Next year, Democrats will need to make the case that health insurance reform is helping millions of people without forcing extra costs on Americans. Senator Harkin’s office listed some of the bill’s “immediate benefits” in a December 24 press release:
Access to Affordable Coverage for the Uninsured with Pre-existing Conditions: the bill provides $5 billion in immediate federal support for a new program to provide affordable coverage to uninsured Americans with pre-existing conditions. This provision is effective in 2010, and coverage under this program will continue until new Exchanges are operational in 2014.
Access to Quality Care for Vulnerable Populations: the bill makes an immediate and substantial investment in Community Health Centers to provide the funding needed to expand access to health care in communities where it is needed most. This $10 billion investment begins in 2010 and extends for five years.
No Pre-existing Coverage Exclusions for Children: the bill eliminates pre-existing condition exclusions for all Americans beginning in 2014, when the Exchanges are operational. Recognizing the special vulnerability of children, the Managers’ Amendment prohibits health insurers from excluding coverage of pre-existing conditions for children, effective in 2010 and applying to all new plans.
Closing the Coverage Gap in the Medicare (Part D) Drug Benefit: the bill reduces the size of the “donut hole,” raising the ceiling on the initial coverage period by $500 in 2010.
Small Business Tax Credits: the bill will offer tax credits to small businesses beginning in 2010 to make employee coverage more affordable. Tax credits of up to 35 percent of premiums will be immediately available to businesses that choose to offer coverage; later, when Exchanges are operational, tax credits will be up to 50 percent of premiums. The full credit will be available to firms with 10 or fewer employees with average annual wages of $25,000, while businesses with up to 25 or fewer employees and average annual wages of up to $50,000 will also be eligible for the credit.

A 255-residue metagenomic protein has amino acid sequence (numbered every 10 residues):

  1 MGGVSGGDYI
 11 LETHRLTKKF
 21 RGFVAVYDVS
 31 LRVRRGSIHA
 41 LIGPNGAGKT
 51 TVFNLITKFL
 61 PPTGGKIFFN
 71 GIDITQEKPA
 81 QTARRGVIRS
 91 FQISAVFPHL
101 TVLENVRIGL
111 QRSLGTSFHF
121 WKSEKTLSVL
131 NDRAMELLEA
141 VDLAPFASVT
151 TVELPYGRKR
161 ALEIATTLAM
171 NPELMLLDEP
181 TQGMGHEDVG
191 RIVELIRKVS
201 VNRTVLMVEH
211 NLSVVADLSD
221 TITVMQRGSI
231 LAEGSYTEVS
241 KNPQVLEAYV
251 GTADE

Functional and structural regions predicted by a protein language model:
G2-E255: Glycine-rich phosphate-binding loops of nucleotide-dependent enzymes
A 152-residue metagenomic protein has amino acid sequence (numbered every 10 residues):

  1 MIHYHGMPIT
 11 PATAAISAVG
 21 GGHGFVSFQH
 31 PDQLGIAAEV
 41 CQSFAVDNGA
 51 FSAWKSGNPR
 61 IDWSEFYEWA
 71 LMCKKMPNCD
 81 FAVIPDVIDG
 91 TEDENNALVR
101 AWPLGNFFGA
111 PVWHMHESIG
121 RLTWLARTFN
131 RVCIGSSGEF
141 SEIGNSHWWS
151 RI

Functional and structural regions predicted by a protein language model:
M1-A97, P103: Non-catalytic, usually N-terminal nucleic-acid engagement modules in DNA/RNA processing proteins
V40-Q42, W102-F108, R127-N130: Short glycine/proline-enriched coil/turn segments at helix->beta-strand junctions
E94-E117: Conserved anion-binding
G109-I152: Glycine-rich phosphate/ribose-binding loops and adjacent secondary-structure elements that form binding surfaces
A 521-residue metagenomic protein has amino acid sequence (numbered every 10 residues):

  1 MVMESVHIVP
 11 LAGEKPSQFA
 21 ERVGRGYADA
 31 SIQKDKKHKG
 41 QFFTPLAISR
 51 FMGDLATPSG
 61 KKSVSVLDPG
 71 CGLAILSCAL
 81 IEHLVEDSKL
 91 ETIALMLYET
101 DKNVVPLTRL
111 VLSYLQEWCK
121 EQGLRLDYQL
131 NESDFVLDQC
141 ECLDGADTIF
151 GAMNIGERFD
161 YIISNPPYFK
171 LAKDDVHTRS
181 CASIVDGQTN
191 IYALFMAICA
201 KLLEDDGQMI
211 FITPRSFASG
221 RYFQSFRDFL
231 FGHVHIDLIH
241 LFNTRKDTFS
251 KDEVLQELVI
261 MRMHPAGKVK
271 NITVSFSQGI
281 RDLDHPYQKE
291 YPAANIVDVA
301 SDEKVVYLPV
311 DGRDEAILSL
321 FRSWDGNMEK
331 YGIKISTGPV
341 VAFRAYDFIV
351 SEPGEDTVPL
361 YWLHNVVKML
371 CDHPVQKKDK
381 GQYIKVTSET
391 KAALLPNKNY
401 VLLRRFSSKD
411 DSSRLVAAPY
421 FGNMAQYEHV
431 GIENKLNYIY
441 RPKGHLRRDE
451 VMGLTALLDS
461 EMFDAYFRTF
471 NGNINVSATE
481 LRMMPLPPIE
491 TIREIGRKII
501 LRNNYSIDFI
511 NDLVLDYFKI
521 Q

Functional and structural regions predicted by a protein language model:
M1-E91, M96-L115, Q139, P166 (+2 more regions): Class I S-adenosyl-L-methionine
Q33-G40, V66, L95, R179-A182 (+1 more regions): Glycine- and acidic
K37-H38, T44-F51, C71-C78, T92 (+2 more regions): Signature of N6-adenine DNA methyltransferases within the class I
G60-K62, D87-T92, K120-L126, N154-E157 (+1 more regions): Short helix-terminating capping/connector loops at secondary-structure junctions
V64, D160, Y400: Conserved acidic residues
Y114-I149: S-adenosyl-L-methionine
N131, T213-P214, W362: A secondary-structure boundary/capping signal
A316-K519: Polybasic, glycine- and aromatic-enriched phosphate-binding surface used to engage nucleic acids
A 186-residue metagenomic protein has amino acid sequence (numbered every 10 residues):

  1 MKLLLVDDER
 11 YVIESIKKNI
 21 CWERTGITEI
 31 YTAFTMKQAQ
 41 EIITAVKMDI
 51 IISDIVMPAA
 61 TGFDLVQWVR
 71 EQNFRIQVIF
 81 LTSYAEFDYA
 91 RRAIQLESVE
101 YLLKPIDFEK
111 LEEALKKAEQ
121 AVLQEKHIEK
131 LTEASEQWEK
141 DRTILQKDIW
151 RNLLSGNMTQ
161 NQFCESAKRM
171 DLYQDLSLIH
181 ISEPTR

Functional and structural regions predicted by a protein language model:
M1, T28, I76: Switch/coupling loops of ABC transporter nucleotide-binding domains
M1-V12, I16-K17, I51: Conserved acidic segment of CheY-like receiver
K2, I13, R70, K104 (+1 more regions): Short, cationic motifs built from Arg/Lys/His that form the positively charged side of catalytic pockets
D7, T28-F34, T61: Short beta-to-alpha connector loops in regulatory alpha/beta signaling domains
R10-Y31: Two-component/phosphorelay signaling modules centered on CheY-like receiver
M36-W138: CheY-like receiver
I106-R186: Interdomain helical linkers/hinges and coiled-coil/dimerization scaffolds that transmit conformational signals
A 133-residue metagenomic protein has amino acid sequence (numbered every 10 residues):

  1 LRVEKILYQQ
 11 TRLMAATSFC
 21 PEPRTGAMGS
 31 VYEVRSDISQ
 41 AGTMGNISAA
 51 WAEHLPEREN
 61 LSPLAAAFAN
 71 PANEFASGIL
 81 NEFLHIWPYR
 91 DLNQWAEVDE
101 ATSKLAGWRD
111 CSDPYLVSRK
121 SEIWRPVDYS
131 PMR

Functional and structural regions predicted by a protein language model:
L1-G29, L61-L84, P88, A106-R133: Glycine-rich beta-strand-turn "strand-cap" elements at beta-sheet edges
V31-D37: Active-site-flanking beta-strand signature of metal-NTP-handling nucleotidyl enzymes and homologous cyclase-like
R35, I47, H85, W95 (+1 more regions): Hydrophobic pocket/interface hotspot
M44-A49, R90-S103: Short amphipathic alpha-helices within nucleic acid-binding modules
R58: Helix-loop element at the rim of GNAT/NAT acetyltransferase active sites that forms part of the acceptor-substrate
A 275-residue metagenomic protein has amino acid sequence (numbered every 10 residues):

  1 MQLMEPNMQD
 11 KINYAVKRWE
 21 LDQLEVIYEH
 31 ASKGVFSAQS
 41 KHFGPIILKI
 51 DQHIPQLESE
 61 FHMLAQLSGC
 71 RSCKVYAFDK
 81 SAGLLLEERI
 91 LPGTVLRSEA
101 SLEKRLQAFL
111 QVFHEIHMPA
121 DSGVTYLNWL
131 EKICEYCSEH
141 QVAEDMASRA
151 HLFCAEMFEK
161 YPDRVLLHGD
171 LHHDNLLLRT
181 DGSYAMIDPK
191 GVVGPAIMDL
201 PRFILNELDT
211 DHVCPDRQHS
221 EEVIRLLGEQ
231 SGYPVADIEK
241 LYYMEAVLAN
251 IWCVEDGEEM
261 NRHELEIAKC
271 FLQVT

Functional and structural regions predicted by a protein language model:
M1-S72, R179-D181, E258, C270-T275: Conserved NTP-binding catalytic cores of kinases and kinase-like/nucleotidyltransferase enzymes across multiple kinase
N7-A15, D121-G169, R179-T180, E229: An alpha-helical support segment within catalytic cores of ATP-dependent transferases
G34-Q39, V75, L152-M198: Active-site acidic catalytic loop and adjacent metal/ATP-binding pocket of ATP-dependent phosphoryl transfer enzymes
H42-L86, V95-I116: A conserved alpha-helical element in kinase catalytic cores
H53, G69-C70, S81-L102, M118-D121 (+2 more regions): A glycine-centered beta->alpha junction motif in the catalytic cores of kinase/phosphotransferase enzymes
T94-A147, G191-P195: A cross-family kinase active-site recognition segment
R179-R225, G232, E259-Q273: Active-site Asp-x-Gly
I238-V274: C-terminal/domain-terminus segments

Free Prevention Benefits: The Patient Protection and Affordable Care Act will require coverage of prevention and wellness benefits and exempt these benefits from deductibles and other cost-sharing requirements in public and private insurance coverage. This provision takes effect in 2010 and applies to all new plans.
No Lifetime Limits on Coverage: The Patient Protection and Affordable Care Act will prohibit insurers from imposing lifetime limits on benefits. This provision takes effect in 2010 and applies to all new plans.
Restricted Annual Limits on Coverage: The Patient Protection and Affordable Care Act will tightly restrict insurance companies’ use of annual limits to ensure access to needed care, effective six months after enactment for all new health plans. These tight restrictions will be defined by the Secretary of Health and Human Services. When the Exchanges are operational, the use of annual limits will be banned.
Rural and underserved communities: Access will be expanded through funding for rural health care providers and training programs for physician and other types of health care providers.